Ratto: Falling fast

OAKLAND, Calif. -- It wasn't much of a chance, true, but it was the best thing the Oakland A's had going for them Tuesday night -- the bases loaded, two outs, and Erubiel Durazo at the plate. Hope oozed from every filled seat in Happy Valley Coliseum, and the vibe was rich.

Only Durazo popped up, and besides, the Seattle Mariners were already leading, 7-2, and besides besides, the Anaheim Angels had already toolboxed Texas two hours earlier, so the American League West was already tied. Come to think of it, the vibe really wasn't much of anything, and there wasn't much hope at all.

Thus convinced, the largest share of the crowd of 18,583 streamed out of the building, freshly redisgusted by their stuttering heroes. There are only five games left for each team, but there are tiny hints that the customers may not have the full stomach for this.

The A's, you see, have been notoriously good closers these past four years, not only clearing out the divisional competition but giving their patrons fresh illusions every season about the World Series.

Of course, those illusions don't last long, but that's October's problem. There's still some September left, and this hasn't been a very good one for the fellows.

For one, they've lost 14 of their last 22 since Sept. 4, the day they were as close to the Yankees as they've been since April.

For two, their much-noted Big Three have been, well, neither big nor three. Tim Hudson was the rake-ee of choice Tuesday, giving up seven runs and 11 hits in six innings, including five to September callups Jeremy Reed and Greg Dobbs, as well as two to that Suzuki fellow and three to Raul Ibanez.

That, combined with Mark Mulder's month-long tire fire and Barry Zito's yes-but-no season in total, have left the A's relying more and more on Rich Harden to get them through the hard spots, and the hard spots are getting longer and longer.

"We're not Superman," Hudson said.

Yet, when it was pointed out that he, Mulder and Zito had been just that for four years, he shrugged and said, "Well, maybe those September callups are our Kryptonite."

There were no outward signs of panic in the Oakland room, because they are old enough to know better than to start lining up for Xanax and Kool-Aid. But there was profound disgruntlement in the stadium from fans who haven't been really gruntled to any great extent since 1999.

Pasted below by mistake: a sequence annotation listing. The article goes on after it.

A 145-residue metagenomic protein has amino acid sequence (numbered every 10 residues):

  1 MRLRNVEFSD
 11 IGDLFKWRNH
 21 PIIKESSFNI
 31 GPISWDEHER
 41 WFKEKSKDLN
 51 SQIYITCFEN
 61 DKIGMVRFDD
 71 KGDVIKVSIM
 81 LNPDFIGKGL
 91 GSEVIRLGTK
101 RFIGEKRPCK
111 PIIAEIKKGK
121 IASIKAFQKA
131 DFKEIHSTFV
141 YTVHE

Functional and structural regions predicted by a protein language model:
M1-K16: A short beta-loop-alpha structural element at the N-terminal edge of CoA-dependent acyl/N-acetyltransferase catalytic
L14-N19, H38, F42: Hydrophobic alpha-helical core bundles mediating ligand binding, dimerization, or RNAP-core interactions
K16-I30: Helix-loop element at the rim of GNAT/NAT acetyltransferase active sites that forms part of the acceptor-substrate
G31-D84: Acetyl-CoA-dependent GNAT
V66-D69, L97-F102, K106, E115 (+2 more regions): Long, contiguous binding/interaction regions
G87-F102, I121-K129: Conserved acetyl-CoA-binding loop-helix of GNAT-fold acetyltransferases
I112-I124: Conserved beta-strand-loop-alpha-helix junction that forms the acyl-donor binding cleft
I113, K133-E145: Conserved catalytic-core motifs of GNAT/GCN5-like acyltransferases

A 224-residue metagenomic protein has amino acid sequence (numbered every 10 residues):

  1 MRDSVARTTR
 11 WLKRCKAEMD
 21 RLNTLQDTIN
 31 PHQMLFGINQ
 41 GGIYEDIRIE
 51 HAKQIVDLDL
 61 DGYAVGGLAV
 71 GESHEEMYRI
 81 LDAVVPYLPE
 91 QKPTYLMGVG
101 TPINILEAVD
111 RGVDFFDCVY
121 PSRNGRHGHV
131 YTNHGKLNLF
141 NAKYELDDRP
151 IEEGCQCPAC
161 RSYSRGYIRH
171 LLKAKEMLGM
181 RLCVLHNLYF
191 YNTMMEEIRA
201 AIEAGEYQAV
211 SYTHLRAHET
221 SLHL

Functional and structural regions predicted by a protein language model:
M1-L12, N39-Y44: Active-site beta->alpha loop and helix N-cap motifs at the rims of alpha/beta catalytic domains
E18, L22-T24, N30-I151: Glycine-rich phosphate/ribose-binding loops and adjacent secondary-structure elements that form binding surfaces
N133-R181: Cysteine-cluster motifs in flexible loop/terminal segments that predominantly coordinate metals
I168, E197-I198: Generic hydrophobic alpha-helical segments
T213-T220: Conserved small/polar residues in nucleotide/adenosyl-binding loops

But in the previous four seasons, the team was on the come, young, loose, fiery and completely at home with the idea of the short days of late September. This is not that team.

They are older, more worldly, and without question less talented than the previous four. The bullpen has been a constant issue, the starters more problematic, and watching Mark Kotsay all but stop dead as he steamed into third base and Durazo hurt his foot and bend over in agony indicates that they are not steaming into October so much as they are crawling toward it.

Of course, body language is often a great whopping lie: "Kotsay will play the rest of the way, I'm sure," manager Ken Macha said, "and so will Durazo. They know this is that time."

Still, these A's are so different than the others that even their most ardent supporters (The 18K Hardcore Brigade) are not storming the gates with anticipation, or leaving in a very yummy frame of mind. When Durazo popped out, the fans got out, suspecting with good reason that, even though these were the Mariners they were playing, there was no point in remaining.

So they didn't.

They'll be back Wednesday night, to see Harden and the heretofore mythical figure of Bobby Madritsch, and with the added promise of cut-price ballyard grub, they will attend in significantly larger numbers. But they are not sure what they are going to get from the boys. This used to be Oakland's time, and now it belongs to others.

They have five days to get the magic back -- two more against the Ichiro Suzuki Dancers, and then three against the Angels with all the chips in the middle of the table.

"Then," Macha said, "we can evaluate what's what."

And, as far as that goes, who's who, what's where, and why. Whatever.

Ray Ratto is a columnist with the San Francisco Chronicle and a regular contributor to ESPN.com